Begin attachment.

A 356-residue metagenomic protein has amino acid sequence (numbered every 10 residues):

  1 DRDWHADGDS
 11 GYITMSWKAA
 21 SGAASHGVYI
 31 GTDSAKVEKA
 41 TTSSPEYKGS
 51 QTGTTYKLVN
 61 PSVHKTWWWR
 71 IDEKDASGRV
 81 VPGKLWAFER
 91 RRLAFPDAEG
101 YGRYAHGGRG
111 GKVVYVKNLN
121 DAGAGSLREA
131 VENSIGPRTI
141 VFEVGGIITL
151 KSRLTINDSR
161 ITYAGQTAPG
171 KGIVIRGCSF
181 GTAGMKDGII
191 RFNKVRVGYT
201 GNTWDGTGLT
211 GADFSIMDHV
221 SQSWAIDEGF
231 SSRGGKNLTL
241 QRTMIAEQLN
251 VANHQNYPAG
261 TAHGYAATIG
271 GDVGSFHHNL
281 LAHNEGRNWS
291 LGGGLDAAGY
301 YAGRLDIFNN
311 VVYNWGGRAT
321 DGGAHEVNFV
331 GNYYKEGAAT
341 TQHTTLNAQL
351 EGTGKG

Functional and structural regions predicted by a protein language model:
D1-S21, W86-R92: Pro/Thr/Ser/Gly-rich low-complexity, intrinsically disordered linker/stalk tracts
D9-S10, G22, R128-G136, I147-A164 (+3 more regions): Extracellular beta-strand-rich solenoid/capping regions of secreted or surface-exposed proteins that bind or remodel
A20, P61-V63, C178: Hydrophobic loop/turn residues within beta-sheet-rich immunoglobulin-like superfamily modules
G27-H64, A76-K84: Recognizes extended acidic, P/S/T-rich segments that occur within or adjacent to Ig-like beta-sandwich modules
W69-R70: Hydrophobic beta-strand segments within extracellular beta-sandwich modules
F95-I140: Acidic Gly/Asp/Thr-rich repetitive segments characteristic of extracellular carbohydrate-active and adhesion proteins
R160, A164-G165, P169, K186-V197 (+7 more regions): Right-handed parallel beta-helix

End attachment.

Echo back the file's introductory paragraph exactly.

A 356-residue metagenomic protein has amino acid sequence (numbered every 10 residues):